As a kid, I had always hated doing household chores. Like my family members said, the reluctance was transparent: on my face, in my body language, and by the response time. However, like the silver lining of a cloud, there was one thing I thoroughly enjoyed—lighting up a desi stove or ‘chulha’ (‘unoon’ in Bengali). I did this with a lot of willingness in my heart. The ‘chulha’ especially came in handy during the winter days, when hot water was used for bathing in large quantities. I just loved the different phases. First came the preparation phase: ransacking the storeroom to locate the stove, bringing it out in the open, getting rid of cobwebs (if not regularly used). Then, gathering the items (cow dung cakes, dry wood/sticks, a bunch of newspapers, a little bit of kerosene oil, matchbox, and, of course, a hand fan). A metallic rod or a decent length of wood was also required to stoke the fire once in a while. Then came the decoration phase: placing layers of dung cakes in the top chamber (not too densely packed, mind you), and pieces of wood and twisted paper below. And finally came the ignition phase. The trick was to keep the air flowing, using a hand fan. After the first smoke (which I loved, but my eyes did not), when the dung cakes turned glowing-red, it was time to place the aluminum utensil on top.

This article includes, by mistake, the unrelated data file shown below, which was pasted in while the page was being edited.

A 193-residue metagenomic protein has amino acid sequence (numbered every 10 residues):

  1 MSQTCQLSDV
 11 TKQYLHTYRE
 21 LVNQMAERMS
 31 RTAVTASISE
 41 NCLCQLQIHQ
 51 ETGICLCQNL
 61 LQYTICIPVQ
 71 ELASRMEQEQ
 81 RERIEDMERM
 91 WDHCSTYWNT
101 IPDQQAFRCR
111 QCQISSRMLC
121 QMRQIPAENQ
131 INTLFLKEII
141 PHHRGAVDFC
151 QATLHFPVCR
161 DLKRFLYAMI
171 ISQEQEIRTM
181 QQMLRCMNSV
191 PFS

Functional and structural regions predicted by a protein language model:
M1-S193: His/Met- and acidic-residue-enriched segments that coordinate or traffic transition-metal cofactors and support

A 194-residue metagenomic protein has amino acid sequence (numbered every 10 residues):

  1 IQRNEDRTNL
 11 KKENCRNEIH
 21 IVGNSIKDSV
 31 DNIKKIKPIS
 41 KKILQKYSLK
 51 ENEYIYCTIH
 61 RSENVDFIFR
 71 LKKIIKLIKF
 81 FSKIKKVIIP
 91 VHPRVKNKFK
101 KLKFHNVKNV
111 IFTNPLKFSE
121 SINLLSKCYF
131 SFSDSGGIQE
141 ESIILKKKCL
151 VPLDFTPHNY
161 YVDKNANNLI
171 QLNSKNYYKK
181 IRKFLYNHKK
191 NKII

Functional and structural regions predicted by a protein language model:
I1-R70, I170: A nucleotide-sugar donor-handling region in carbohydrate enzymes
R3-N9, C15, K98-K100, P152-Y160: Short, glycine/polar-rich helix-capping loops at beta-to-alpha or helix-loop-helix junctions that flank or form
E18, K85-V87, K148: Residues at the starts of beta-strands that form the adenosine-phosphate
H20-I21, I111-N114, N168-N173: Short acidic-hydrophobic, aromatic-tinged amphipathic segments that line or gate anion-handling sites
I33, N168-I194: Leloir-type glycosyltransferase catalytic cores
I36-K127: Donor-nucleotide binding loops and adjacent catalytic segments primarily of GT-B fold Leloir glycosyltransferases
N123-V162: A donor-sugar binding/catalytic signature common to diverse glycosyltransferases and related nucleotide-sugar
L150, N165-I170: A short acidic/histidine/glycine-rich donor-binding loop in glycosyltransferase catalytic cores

Source: Bored Panda